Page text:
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AUQA Occasional Publication Proceedings of the Australian Universities Quality F orum 2004 Perception of Quality in Higher Education Clare

Chua School of Business Management, Ryerson University, 125 Victoria Street, Toronto, Ontario, Canada M5B 2K3 Most of the quality models that are commonly practiced in the business world hav e been adapted and used in the education sector. In this paper, we proposed to look at the quality issue in higher education from the marketing perspective; that is, to first unde rstand the customers needs via their perception of quality. The aim of our paper is to asses s the quality attributes of higher education from various perspectives, namely from pa rents, students, faculty members and employers. We then classified these quality attrib utes using the Input Process Output framework. With the information obtained from our study, we suggest an integrated approach that will encompass a variety of quality practice s to manage quality issues in higher education. The bottom line is to improve quality in edu cation. 1. Introduction Managing quality in the education context should be handled differently from tha t of manufacturing or service industries (Madu & Kuei, 1993). The quality management models practiced by the business world have been adapted and applied to the education sector. In fact, quality in educa tion should begin at the school level (Koch & Fisher, 1998). For example, the Total Quality Management (T QM) philosophy has been applied to schools and colleges in the UK, USA, and in Asian countries such as Malaysia (Kanji & Tambi, 1998; Kanji & Tambi, 1999; Barnard, 1999). However, the education sector is not entirely comfortable with the TQM approach (Barnard, 1999). One of the fundamental princi ples of TQM is customer satisfaction. The schools felt that a TQM approach was not appropriate simply because they are not out to delight students who are their primary customers (Barnard, 1999). Alt ernatively, schools can use the quality practices such as the European Foundation for Quality Management (EFQM) excellence model, ISO 9000, Malcolm Baldrige National Quality Award to improve performance. Even the most popular service quality methodology, SERVQUAL (Parasuraman, Zeithaml & Berry, 19 85; 1988), is also used to measure the quality in the education context. The models and concepts, s uch as EFQM, Singapore Quality Award (SQA), School Excellence Model (SEM) and Malcolm Baldrige National Quality Award (MBNQA), are widely applied to educational institutions. These models embrace th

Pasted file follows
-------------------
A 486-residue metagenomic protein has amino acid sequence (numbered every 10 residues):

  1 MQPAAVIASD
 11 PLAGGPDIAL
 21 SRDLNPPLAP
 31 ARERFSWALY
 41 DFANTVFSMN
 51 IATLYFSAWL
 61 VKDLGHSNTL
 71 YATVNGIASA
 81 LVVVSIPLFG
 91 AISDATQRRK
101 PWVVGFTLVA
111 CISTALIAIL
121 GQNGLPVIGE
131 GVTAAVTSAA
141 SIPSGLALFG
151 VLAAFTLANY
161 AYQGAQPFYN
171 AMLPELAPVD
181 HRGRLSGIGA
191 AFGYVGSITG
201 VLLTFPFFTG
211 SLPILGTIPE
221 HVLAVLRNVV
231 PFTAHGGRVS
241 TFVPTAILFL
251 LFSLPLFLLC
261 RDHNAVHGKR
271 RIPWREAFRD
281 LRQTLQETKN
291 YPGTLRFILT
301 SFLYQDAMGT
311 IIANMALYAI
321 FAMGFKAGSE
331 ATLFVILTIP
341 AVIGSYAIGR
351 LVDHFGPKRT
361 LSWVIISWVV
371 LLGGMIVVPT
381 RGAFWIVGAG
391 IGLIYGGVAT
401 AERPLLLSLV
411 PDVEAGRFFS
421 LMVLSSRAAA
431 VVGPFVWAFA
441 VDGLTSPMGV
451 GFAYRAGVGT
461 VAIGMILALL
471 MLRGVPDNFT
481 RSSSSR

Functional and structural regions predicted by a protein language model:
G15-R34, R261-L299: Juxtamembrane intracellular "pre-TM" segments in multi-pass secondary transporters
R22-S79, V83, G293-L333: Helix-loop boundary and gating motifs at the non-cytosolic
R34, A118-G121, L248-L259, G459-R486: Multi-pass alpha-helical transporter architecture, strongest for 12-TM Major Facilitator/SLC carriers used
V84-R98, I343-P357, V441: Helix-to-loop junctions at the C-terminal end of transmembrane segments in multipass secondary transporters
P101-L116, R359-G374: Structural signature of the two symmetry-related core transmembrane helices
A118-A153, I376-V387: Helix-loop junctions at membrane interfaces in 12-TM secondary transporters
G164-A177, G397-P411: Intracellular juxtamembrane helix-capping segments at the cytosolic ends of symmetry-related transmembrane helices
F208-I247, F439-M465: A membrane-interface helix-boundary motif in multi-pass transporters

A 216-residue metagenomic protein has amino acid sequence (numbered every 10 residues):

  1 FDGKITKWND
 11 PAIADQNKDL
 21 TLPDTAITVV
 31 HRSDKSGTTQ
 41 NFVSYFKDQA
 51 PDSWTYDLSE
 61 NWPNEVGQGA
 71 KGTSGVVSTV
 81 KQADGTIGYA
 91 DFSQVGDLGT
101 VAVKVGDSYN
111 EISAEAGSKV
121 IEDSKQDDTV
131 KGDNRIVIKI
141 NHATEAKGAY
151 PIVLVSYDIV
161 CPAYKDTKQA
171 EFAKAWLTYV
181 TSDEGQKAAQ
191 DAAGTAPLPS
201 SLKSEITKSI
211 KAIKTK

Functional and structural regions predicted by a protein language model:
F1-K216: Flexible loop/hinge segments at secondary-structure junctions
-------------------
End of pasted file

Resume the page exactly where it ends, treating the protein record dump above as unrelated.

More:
The purpose of this research is to assess how quali ty is perceived by different groups of customers. and consequently improve quality. we must fir st of all understand their needs. the caliber of students and the students performances on the job. faculty members and employers. Owlia and Aspinwall (1996) poi nted out that in order to measure quality. . therefore. The university views the students as their primary customers who receive the edu cational services. and extensive research has been done in this a rea to investigate the school performances in relation to the quality management philosophy. 1997). parents. and then to classify these perceived qualities into an Input Process Output (IPO) framework. it is necessary to find ou t the characteristics of quality. namely the students. corporations as custo mers who hire the students.e philosophy of TQM which has been modified for the education environment. and faculty members as customers who teach students the knowledge need ed to perform the job (Madu & Kuei. we can regard students as co nsumers purchasing the services provided by education. 1993). regarding the quality of education. Some see it as quality in teaching. People perceive quality differently. To improve quality services to these customers. the students have the right to obtain the best quality education. we must in turn understand the quality attributes embraced by the customers. we deal with different groups of customers. It is important to define the characteristics of quality for the measur ement of the education process (Cheng & Tam. parents as customers who pay for their children s education. In order to understand their needs. Applying the consumer behavior theory in education. Many schools and universi ties are realizing the benefits of these quality models. How do we meet the needs of our customers? In education. The information gained from the study will form the basis from which an appropriate quality model can be adopted to develop quality initiatives with regard to the education market.